“In Pursuit of Honor” is a well-intentioned HBO film about the U.S. Army’s horse cavalry in the bleak days of the Depression. It purports to tell the tale of the rescuing of a herd of cavalry horses scheduled to be exterminated as the Army makes the transition to mechanized units. The movie claims to be “based on a true story” and seems reasonably believable upon viewing. It was filmed in Australia and no horses were harmed in the production – just like in reality.
The movie opens with the Bonus March in Washington, D.C. in 1932. Hundreds of veterans were in the capital hoping to get their WWI bonuses early due to the Depression. The doughboys had set up a shantytown and when Congress turned them down, the Army was ordered to clear them out. A unit of cavalry was lined up to carry out Gen. Douglas MacArthur’s strong-arm tactics. Sgt. Libbey (Don Johnson) and three of his comrades (all named after characters in John Ford’s “Fort Apache”) refuse to participate and they are relieved by Maj. Hardesty (Bob Gunton). Flash forward to a dingy Western post where Libbey and his buddies are in limbo. A new arrival is Lt. Buxton (Craig Sheffer) who is there for assaulting an officer. The officer deserved it, of course. It is not Hell until the Devil arrives in the form of Lt. Col. Hardesty. Hardesty brings with him the new cavalry in the form of some tanks. The hand-writing is on the stable wall. The men are told to turn in their sabers and get rid of their excess horses, which means all the horses. Libbey: “There’s nothing left. No horses. No cavalry. No honor”.
Hardesty twirls his mustache as he orders the horses herded to Mexico to be machine gunned in a pit. You know those Mexicans and their love of horse carcasses. After a horrific scene depicting the machine gunning of the first hundred horses, Buxton convinces Libbey and his buddies to abscond with the rest of the herd. For some reason they decide to make a run for Canada instead of simply going deeper into Mexico. Huh? The villainous Hardesty is in luke-warm pursuit and manages to catch up with them right at the border.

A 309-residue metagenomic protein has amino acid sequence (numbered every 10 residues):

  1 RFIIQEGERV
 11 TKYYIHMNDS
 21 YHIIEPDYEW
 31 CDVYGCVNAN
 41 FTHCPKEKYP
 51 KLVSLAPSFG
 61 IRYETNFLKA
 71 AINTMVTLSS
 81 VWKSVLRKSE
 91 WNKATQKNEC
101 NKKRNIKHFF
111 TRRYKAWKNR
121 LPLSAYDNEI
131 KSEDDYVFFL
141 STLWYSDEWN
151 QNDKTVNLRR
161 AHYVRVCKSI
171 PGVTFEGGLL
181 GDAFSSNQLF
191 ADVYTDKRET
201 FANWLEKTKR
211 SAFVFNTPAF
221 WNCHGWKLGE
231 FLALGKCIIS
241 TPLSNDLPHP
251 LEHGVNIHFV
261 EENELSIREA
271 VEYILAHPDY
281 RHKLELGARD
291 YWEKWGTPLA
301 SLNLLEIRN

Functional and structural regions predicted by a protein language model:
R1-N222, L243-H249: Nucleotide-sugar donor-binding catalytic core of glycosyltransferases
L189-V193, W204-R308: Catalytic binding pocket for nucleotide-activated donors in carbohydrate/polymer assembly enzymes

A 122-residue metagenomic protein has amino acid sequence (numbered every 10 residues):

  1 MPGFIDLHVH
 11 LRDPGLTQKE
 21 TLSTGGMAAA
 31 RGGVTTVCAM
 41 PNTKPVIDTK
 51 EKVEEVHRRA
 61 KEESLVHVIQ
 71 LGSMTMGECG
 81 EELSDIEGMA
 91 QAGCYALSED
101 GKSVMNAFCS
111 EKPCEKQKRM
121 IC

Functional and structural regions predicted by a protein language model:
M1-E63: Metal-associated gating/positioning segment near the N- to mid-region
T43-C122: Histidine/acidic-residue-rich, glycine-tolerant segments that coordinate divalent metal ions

On first thought, the movie appears to be a nice little curio about a forgotten episode in American History. The acting is good with Johnson dominating and Rod Steiger harrumphing in a slumming role. The rest of the cast is B-movieish, but adequate. Gunton is well cast as the cartoonish Hardesty. Most nudge-worthy is an early career turn by Gabrielle Anwar of “Burn Notice” fame. Her character has a lame romance with Buxton. Someone has to love humans. The movie has the inspirational music to match the theme. The scenery is not as awesome as one would expect and there is not a lot of action to compensate for it. It’s just a nice little movie that is unfortunately marred by the fact that it has no facts.
It will come as no surprise to history buffs that Hollywood sometimes stretches the truth with its “based on a true story” claim. In this case, I would have to cry “shenanigans” on that claim for this movie. Sometimes I am pleasantly surprised to find that seemingly unbelievable stories have some basis in fact. This movie is the rare opposite. It turns out virtually nothing that happens in the movie is true. The Army did transition to tanks, but not as suddenly and not that early. There is no evidence to support the events in the film. No horses were killed to reduce the force. That would have made no sense economically or humanely. Also making no sense was taking the horses to Mexico to kill them and then all the way to Canada to save them. If you are going to get your script ideas from a drunken retired cavalryman, you should be more circumspect. Worse, the movie defames MacArthur. Now I am not a big MacArthur fan, but I draw the line at accusing him of being a mass murderer of horses.
My research definitely colored my opinion of the movie. It’s a C+ first impression and a D upon further review. More importantly, I’ll never trust Hollywood again.